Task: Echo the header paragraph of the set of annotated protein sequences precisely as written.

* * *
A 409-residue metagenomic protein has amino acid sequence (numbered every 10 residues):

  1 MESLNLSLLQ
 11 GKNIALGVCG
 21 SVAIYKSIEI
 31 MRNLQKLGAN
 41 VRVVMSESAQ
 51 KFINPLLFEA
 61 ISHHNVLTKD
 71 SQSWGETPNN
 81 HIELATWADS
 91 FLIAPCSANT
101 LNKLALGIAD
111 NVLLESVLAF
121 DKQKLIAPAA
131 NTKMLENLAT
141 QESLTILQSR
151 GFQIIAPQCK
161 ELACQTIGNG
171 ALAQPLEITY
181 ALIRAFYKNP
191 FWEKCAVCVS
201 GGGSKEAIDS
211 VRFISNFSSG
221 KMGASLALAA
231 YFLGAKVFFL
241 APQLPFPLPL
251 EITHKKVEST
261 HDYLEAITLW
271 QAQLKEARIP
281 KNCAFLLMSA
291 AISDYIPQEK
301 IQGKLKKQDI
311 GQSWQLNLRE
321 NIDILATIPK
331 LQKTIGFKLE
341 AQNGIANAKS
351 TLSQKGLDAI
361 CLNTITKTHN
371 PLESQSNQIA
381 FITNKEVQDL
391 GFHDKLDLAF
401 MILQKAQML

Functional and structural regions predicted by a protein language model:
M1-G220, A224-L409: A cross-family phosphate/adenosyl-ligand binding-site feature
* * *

A 409-residue metagenomic protein has amino acid sequence (numbered every 10 residues):